Twin epidemics of covid-19 and non-communicable diseaseBMJ 2020; 369 doi: https://doi.org/10.1136/bmj.m2618 (Published 30 June 2020) Cite this as: BMJ 2020;369:m2618
All rapid responses
In their editorial the authors describe the similarities between COVID-19 and non-communicable diseases (NCD’s) and call both “socially transmitted conditions” . The authors mention important factors behind the pandemics of NCDs, such as poverty, poor education, inadequate housing and the influence of the tobacco, alcohol and processed food industries. However, the authors fail to define why these NCDs are socially transmitted conditions. We believe that a better understanding and recognition of the social contagiousness of unhealthy lifestyle behaviour is crucial to decrease the prevalence of these behaviours and the related NCD pandemics. People are not born to behave unhealthily, but learn to, how to and when to do it from others who already do it, including family members and peers. The social contagiousness of unhealthy behaviour is, however, known to go far beyond two directly connected friends or family members .
If smoking, drinking alcohol, and eating unhealthy food are indeed socially contagious and if we compare it to the spreading of infectious diseases like COVID-19, it is interesting to know what the ‘effective reproduction number’ (R) would be. The R is used to measure the spreading capacity of an infectious disease as COVID-19. It stands for the average number of individuals that one infected person will spread the virus to at a given time in a certain population. The level of R varies in time and can be influenced by measures, such as social distancing and isolating infected individuals. To reduce the NDC pandemics it could be important to express the transmission of these unhealthy behaviours in a transmission coefficient, such as R. It is known that within families the intergenerational transmission of these unhealthy behaviours is relatively large. For instance, children of smoking parents have a 2 to 3 times higher chance of becoming a smoker themselves. How would this translate in a transmission coefficient R?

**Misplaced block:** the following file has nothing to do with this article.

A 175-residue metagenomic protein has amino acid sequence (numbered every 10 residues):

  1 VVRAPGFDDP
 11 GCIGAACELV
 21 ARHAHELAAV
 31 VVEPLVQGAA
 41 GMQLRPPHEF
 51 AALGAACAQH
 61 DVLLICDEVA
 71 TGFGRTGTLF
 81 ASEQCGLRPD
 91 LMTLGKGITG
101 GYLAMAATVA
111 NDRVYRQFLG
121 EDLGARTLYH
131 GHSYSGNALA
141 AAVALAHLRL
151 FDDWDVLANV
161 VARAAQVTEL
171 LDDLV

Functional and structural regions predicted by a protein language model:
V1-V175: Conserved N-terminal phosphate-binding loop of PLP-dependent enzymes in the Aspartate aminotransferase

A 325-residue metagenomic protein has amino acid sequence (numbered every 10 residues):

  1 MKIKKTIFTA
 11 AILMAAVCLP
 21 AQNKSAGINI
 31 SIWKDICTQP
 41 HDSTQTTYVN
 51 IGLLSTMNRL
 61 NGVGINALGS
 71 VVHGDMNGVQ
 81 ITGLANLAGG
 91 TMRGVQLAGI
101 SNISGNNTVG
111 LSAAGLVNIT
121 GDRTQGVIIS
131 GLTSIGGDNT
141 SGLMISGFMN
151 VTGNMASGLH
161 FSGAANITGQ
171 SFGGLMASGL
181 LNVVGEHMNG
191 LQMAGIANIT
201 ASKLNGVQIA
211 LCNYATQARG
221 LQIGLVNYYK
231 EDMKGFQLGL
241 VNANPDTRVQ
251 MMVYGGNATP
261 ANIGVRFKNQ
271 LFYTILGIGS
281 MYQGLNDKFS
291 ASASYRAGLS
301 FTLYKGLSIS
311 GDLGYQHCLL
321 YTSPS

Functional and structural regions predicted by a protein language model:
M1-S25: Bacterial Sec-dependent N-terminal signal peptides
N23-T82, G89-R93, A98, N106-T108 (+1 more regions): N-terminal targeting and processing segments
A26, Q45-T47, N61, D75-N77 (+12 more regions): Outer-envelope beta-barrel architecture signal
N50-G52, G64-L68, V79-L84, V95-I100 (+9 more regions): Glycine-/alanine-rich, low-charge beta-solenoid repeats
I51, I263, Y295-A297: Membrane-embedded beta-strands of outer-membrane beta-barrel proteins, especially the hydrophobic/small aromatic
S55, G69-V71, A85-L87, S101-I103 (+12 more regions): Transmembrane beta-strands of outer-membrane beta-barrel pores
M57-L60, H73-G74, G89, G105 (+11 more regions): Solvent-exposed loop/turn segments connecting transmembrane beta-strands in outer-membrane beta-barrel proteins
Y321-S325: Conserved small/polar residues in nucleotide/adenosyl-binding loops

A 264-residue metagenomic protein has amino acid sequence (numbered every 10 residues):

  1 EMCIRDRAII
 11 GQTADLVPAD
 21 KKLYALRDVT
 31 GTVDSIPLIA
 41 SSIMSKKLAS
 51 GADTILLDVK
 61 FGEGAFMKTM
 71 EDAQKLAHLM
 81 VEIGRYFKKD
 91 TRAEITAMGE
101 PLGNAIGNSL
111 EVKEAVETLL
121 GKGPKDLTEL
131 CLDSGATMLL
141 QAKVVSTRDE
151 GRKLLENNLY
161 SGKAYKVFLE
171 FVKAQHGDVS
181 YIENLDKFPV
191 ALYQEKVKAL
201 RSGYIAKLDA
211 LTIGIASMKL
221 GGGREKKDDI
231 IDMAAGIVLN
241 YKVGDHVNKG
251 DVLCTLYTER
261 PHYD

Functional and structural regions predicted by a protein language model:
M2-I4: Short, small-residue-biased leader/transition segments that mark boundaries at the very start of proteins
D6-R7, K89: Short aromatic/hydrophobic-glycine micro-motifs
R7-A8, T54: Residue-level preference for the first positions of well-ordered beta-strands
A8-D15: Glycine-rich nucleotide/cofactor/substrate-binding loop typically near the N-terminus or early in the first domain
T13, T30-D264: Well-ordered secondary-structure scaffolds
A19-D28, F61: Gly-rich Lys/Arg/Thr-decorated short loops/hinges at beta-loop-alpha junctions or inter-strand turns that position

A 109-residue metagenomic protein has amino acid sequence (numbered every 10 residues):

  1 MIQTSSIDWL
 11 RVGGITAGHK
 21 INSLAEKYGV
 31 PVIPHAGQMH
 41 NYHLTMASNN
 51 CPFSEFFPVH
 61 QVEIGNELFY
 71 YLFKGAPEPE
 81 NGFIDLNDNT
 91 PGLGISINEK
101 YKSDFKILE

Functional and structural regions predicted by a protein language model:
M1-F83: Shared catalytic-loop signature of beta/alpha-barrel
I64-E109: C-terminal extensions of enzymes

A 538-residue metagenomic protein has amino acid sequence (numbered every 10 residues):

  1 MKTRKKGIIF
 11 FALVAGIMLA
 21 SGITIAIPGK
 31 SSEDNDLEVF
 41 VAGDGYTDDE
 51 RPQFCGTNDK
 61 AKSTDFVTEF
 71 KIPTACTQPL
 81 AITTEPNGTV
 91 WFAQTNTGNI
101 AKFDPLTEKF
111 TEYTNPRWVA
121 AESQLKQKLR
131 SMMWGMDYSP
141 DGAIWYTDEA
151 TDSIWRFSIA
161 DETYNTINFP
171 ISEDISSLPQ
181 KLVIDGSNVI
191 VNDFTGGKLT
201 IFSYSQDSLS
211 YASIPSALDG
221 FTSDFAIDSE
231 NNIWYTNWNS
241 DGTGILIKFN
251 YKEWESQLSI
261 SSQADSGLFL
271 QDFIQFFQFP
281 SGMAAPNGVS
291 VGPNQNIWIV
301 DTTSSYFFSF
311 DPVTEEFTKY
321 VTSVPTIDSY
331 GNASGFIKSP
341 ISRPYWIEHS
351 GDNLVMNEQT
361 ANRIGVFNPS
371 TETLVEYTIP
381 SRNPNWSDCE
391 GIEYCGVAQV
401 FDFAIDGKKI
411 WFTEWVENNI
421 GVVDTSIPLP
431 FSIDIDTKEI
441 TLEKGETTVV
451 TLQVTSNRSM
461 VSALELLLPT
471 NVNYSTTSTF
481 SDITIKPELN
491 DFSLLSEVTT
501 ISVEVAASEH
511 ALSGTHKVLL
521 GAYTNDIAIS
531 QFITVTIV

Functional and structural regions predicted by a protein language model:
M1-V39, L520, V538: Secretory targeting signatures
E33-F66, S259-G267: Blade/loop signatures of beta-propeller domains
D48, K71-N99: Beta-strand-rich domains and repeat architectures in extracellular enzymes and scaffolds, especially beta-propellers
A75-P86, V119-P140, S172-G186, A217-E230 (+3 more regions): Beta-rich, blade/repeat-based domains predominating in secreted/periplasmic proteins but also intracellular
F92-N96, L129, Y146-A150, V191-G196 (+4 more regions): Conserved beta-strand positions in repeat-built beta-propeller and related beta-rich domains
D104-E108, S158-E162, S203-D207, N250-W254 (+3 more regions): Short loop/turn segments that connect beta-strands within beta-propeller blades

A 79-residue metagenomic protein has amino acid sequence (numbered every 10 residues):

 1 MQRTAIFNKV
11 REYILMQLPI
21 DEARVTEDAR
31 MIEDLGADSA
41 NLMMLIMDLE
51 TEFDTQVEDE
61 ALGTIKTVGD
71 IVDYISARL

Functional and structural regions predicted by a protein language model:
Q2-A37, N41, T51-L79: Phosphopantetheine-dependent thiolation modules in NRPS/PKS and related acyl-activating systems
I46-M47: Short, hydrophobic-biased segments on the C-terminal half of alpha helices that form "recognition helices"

During the past decades the number of smokers in The Netherlands has decreased very slowly. At this moment about 3 million people in our country smoke and about 27.000 teenagers start to smoke every year. On the back of an envelope, one could say that the national R for smoking in the Netherlands in the past years is about 0.009. This indicates that a transmission factor far lower than 1 is sufficient to keep the pandemic of smoking going. Most likely the transmission coefficient R varies between different social networks, subgroups of different socioeconomic status or between large city or rural areas. This observation would translate into another R of a specific unhealthy lifestyle factor in specific groups at a given time. Detailed knowledge of the landscape of transmission and specific effects of different unhealthy lifestyle behaviours in specific ecosystems or countries could be of great help to disrupt the transmission of unhealthy behaviour and stem the tide of pandemics like that of obesity, smoking, diabetes, and alcohol use.